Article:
Man sitting in a garden near to Lukely Brook

by

I’d be an old man but for medicine,

watching each climbing leaf against

local stone, tracing a time line

defying the weight of silt and shit,

seeking, if not the stars, the light,

the sense of means possessed outside

of time, seasons a sleeper stirring,

rising or burrowing through strata

of a dream, building memories to mulch

new experience and let it grow to strength.

One becomes reconciled to and used

to the way things are imposed by force

of circumstance and greed, the same

vector in almost all caution.

The river, now reduced by theft,

still flows on the bottom of the valley.

Up is still up and down still down.

Gravity works and so too decay.

These directions of Holy Spirit

in whom I do not much believe

nor ever did except as trained

espaliered upon class walls,

a drip feed in my head, measured

and violent, its pain accommodated:

Wrong Way. Go Back. Do not Belong

I think of Gascoyne, close to Parkhurst

This narrow belt of liveable fields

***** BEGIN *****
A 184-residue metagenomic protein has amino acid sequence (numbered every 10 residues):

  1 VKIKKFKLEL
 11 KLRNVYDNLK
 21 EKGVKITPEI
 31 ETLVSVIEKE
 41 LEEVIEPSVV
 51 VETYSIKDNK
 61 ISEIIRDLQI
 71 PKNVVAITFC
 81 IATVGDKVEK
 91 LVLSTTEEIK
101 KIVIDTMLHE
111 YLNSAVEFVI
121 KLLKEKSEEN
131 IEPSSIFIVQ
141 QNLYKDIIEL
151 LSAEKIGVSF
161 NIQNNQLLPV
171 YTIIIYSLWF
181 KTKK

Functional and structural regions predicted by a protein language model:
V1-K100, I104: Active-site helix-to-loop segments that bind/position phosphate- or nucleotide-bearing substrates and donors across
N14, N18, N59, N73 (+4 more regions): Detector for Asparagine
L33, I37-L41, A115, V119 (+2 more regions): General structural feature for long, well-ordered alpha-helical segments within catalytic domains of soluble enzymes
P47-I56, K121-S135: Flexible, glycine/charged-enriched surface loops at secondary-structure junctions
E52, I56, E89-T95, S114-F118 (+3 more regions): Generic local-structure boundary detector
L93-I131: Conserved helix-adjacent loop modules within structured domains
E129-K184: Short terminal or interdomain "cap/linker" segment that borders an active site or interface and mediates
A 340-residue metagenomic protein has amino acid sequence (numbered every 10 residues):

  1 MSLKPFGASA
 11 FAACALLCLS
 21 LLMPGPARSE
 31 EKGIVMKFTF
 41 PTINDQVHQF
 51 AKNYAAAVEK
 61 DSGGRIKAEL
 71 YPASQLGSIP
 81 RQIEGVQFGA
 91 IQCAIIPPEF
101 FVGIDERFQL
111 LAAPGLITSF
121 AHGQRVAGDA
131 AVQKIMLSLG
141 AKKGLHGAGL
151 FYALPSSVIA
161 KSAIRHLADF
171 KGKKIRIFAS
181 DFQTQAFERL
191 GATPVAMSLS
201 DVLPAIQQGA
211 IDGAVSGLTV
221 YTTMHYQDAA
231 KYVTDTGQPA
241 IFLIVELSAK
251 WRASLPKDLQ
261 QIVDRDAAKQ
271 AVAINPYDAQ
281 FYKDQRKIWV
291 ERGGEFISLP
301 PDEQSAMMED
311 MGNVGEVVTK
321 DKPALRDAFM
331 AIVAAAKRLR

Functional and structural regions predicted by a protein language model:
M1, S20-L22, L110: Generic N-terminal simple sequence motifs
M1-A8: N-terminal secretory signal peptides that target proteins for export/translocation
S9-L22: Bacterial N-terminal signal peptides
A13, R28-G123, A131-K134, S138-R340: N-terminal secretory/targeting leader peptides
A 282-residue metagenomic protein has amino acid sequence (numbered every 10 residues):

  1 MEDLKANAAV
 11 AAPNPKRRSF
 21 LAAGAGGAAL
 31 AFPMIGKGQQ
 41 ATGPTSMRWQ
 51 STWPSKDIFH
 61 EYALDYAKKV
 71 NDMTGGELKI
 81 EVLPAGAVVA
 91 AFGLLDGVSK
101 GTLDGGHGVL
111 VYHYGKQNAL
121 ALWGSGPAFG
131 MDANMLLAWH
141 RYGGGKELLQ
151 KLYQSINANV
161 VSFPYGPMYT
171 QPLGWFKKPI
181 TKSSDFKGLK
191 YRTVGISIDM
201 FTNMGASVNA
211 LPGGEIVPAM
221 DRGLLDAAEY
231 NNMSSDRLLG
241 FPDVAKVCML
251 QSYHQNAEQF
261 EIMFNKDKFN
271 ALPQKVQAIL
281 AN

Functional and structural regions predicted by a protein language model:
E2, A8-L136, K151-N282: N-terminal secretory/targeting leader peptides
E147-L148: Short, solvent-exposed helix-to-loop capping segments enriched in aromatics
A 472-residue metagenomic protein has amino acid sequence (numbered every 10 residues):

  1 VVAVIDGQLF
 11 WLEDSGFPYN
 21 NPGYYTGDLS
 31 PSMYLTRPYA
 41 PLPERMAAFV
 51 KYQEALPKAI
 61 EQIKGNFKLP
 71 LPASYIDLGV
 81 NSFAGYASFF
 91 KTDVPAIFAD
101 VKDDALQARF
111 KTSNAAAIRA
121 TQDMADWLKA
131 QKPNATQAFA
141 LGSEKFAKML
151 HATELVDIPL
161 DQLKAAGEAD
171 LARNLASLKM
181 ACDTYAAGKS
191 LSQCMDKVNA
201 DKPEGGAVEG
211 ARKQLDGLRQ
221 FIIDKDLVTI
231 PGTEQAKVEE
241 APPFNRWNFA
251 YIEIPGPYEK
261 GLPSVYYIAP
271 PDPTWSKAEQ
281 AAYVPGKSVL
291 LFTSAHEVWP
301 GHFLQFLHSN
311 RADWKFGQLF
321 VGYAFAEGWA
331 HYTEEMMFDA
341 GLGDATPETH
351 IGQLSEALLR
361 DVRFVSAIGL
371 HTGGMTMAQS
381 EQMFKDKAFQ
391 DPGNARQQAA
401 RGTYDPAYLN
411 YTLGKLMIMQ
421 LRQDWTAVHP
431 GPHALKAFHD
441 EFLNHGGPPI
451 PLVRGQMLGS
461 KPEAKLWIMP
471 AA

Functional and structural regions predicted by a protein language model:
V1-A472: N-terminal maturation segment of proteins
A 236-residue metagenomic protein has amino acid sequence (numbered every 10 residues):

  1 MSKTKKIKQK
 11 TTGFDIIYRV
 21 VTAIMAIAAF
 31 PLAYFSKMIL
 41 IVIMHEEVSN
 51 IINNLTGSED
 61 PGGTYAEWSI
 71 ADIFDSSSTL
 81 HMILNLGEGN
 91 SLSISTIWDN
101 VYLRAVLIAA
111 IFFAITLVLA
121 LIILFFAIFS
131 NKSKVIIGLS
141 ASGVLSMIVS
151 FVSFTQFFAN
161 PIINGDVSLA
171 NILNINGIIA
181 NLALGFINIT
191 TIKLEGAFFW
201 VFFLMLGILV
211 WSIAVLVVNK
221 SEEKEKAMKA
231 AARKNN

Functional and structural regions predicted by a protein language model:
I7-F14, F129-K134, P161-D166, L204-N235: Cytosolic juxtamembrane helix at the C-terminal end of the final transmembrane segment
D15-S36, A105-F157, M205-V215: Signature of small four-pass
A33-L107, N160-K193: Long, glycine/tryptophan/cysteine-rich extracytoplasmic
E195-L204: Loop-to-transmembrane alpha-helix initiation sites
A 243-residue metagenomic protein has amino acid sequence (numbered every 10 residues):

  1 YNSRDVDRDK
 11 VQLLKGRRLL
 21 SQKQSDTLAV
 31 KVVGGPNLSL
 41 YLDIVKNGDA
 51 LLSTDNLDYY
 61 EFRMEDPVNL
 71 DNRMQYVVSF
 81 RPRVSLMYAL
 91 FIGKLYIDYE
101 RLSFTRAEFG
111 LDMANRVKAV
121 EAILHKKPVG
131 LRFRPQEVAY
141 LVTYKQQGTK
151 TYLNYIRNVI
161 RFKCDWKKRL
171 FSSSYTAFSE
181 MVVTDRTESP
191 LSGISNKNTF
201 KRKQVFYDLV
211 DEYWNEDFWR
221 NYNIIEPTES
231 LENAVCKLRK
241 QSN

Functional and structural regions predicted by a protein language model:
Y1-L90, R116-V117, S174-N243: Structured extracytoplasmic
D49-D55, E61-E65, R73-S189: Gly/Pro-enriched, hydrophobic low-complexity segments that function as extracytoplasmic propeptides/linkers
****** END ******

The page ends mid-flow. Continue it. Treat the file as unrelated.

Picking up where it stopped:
chalk down and lowland forestry

and then the turbulent ocean

and further north ground wildernesses

no one will ever grasp or love.

It is an exile from all continence

where the animal rules or dies.

Here in the south, the sun is kind.

Things change but mostly say the same,

Gascoyne the poet who knew much

and put it to some distinction,

letting his word take root and spread

until it was forgotten, all

forgotten, what had been said mounds

overgrown, taken for surface features,

some such are not recognised ever,

left to fall from encroaching cliffs

in millennia I would not care to count.

There’s too much for us to learn now,

too many of us, the time short.

The world keeps going. Gascoyne is dead.

All that’s irretrievable. But here

the butterflies are numerous.

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